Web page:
Export / Import Prices Deflation Continues in September 2013

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In September 2013, year-over-year export and importĀ prices deflated. Import prices have deflated year-over year for 14 of the last 15 months.

  • with imports up 0.2% month-over-month, down 1.0% year-over-year;
  • and exports up 0.3% month-over-month, down 1.6% year-over-year.

The dominate factors in the month-over-month changes were higher fuel prices and higher food prices.

There is only marginal correlation between economic activity, recessions and export / import prices. Prices can be rising or falling going into a recession or entering a period of expansion. Econintersect follows this data series to adjust economic activity for the effects of inflation where there are clear relationships.

Econintersect follows this series to adjust trade data for inflation.

Year-over-Year Change – Import Prices (blue line) and Export Prices (red line)

There are three cases of deflation outside of a recession – early 1990’s, late 1990’s, and mid 2000’s. Import price deflation is normally associated with strengthening of the dollar relative to other currencies.

According to the press release:

All Imports: Import prices rose 0.2 percent in September following a 0.2 percent advance the previous month. Those were the first monthly increases for the index since a 0.9 percent rise in February. Higher fuel prices were the largest contributor to the September advance in overall import prices, although nonfuel prices increased as well. Despite the recent advances, import prices declined 1.0 percent over the past 12 months, the second consecutive month of decreasing year-over-year changes.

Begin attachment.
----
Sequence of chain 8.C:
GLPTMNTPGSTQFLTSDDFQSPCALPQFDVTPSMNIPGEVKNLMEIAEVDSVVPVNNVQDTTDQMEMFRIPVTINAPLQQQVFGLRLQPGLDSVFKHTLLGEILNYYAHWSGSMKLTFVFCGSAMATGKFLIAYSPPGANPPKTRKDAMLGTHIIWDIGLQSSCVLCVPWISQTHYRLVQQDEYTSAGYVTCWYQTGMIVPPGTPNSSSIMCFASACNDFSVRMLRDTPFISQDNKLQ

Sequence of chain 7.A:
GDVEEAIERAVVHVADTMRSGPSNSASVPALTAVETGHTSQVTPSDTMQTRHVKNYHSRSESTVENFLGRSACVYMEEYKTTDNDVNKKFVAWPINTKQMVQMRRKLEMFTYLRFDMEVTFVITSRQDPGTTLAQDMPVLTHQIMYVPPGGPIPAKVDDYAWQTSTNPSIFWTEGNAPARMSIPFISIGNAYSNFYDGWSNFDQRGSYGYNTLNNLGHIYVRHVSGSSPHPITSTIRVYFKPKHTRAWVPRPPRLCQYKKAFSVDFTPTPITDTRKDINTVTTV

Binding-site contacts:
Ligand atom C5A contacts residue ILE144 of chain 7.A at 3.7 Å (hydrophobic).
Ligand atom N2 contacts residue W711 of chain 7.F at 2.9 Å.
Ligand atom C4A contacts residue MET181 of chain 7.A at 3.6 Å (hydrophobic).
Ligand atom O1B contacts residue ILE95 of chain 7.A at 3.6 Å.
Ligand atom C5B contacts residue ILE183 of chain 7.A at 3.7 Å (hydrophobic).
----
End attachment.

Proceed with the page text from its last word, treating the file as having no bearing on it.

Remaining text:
All Exports: Export prices advanced 0.3 percent in September, the largest monthly rise since a 0.7 percent increase in February. Higher nonagricultural and agricultural prices each contributed to the September increase. Between September 2012 and September 2013, however, export prices fell 1.6 percent, the largest year-over-year decline since the index fell 2.1 percent between June 2011 and June 2012.

How moderate the price increases have been over the past year is obvious from the graphic below.

Month-over-Month Change – Import Prices (blue line) and Export Prices (red line)

The biggest mover of import and export prices are oil (imports) and agricultural products (exports).

Oil Import Price Change Month-over-Month (blue line) and Agriculture Export Change Month-over-Month (red line)

Export / Import prices are the first inflation numbers reported for September. Here are rates of year-over-year inflation for August 2013 (previous reporting month) occurring in the economy according to multiple measurements by a single agency (BLS):

Each rate of inflation is measuring a different pulse point, and each represents the breadbasket of costs / prices relative to that grouping.

Caveats on the Use of the Export / Import Price Index

Both import and export prices index values shown in this post is a weighted average for the the entire category of exports or imports. The BLS has many sub-categories relating to a particular commodity or goods. Econintersect using spot checks believes these subindexes are accurate.

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